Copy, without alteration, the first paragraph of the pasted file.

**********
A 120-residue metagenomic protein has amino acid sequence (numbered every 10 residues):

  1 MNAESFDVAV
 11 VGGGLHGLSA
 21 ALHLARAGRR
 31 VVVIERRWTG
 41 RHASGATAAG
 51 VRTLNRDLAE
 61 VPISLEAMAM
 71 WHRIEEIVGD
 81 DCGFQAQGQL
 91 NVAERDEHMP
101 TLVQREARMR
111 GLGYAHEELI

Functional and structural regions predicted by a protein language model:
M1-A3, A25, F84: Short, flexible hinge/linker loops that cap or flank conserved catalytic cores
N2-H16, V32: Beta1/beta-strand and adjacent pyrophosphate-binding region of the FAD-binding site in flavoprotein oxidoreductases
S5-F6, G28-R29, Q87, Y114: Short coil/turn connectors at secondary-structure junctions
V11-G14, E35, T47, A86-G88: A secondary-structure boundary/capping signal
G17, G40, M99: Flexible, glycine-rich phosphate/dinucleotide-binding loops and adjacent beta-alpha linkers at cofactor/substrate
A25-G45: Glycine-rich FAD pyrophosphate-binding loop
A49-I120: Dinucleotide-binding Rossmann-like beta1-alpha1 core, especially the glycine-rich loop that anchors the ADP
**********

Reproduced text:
A 120-residue metagenomic protein has amino acid sequence (numbered every 10 residues):